How would your behavior change if you were told the danger is most certainly “imminent”? You may not be aware of it, but here is a statement that warns you are in grave danger!
Keep your mind clear, and be alert. Your opponent the devil is prowling around like a roaring lion as he looks for someone to devour. Be firm in the faith and resist him, knowing that other believers throughout the world are going through the same kind of suffering. ~I Peter 5:8-9
Watch your back, there’s a lion on the prowl.
There are times when the burdens of life are incredibly heavy. When I experience these times in my personal life, I’m reminded of Hebrews 12:1-3: “Let us run with endurance the race that is set before us.”
Heartache, sickness, and grief can present circumstances that are difficult to endure. While these hurdles may slow you down to the pace of the turtle, don’t let them sideline you: Finish the race.
To finish the race:
- Consistently engage in “cross” training by walking in step with Jesus.
- Focus on your goal.
- Keep your eyes focused on the next step and not the hurdle three steps in front of you.
When troubles and trials come into your life, do you see just the mountain, or do you also consider the Creator of the mountain? When the storms of life shake you at your core, do you see just the storm or do you also see the rainbow? When you feel trapped and think there is no escape, do you hear the roaring lions or do you feel the presence of Daniel’s angels?
When it comes to endurance, you don’t have to walk alone. Jesus extends an invitation to walk with Him, and He offers to help carry the load: Are you tired? Worn out? Burned out on religion? Come to me. Get away with me and you’ll recover your life. I’ll show you how to take a real rest. Walk with me and work with me—watch how I do it. Learn the unforced rhythms of grace. I won’t lay anything heavy or ill-fitting on you. Keep company with me and you’ll learn to live freely and lightly (Matthew 11:28-30 ~The Message).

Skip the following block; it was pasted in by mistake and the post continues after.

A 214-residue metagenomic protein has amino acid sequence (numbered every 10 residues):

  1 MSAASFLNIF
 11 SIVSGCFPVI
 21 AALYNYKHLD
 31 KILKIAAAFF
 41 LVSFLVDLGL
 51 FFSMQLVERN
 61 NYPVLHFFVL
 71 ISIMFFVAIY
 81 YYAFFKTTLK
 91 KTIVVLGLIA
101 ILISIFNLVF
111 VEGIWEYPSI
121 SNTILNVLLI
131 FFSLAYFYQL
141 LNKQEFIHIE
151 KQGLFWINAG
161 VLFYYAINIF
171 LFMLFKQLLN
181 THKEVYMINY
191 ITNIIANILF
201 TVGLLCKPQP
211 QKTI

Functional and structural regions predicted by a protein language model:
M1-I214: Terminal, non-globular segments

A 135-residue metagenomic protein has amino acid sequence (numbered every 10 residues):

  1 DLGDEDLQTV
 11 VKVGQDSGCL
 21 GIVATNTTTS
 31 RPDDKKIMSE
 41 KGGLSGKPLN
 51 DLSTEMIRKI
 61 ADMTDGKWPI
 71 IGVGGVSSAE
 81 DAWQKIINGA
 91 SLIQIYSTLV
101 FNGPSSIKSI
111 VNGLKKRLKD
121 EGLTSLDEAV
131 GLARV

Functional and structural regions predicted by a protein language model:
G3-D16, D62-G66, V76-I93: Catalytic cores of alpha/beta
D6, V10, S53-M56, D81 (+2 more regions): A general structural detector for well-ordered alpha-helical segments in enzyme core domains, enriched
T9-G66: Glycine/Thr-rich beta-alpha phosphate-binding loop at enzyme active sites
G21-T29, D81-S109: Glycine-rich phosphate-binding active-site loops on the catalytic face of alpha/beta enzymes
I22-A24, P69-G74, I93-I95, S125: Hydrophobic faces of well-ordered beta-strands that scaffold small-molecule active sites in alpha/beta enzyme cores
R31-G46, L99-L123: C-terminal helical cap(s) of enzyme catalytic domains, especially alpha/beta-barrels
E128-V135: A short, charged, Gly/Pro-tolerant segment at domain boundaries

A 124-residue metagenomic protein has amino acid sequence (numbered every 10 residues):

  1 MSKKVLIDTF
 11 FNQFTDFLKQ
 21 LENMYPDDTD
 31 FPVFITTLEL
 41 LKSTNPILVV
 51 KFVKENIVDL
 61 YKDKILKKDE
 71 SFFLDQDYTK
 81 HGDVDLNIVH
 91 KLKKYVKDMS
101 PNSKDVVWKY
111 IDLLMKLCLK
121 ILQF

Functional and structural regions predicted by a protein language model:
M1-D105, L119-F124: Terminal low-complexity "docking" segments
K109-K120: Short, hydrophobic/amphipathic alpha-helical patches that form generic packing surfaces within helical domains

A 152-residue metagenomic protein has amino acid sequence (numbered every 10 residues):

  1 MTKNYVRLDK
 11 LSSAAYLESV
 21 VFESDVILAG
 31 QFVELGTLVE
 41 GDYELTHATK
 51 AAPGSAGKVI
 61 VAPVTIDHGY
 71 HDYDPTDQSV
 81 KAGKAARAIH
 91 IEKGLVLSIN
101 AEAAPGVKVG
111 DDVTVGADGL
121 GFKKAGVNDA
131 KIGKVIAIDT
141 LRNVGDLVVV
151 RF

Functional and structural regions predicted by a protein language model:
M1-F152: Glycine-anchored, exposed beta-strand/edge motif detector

When David wrote Psalm 62, he was in a desperate situation. Men, who were full of evil, were scheming against David, and even threatening to kill him.
David did what he usually did when he found himself in dire straits, he looked to God for help. Psalm 62:7-8, gives you a glimpse into the mind of this troubled king, and reveals his concept of God:
In God is my salvation and my glory;
The rock of my strength,
And my refuge, is in God.
Trust in Him at all times, you people;
Pour out your heart before Him;
God is a refuge for us.
Notice the first word in each of the last three lines:
- Trust: You are to trust God in the good times as well as the bad.
- Pour: Instead of trying to fight your battles by yourself, confide in God and pour your heart out to Him in prayer.
- God: To really comprehend this verse, you need to make four sentences out of it, and contemplate each one of them:
- God (Creator of Heaven and Earth)
- God is (Not was; He is a present tense God)
- God is a refuge (Fortress and place of safety)
- God is a refuge for us. The Creator of all is always present as a fortress to meet your personal needs)
Celebrate the goodness of God today and praise Him because He is your salvation and your glory; the rock of your strength, and He is your refuge.
There’s a passage of Scripture in the book of Isaiah that speaks about God’s wonderful love, care, and protection of His people. In Isaiah 43:1-3, it says:
“Don’t be afraid, I’ve redeemed you. I’ve called your name. You’re mine. When you’re in over your head, I’ll be there with you. When you’re in rough waters, you will not go down. When you’re between a rock and a hard place, it won’t be a dead end—because I am God, your personal God, the Holy of Israel, your Savior.”
When I read this Scripture from Isaiah, a couple of thoughts came to my mind, and I want to share them with you:
- You can have confidence in God, this is why he said: “Don’t be afraid.”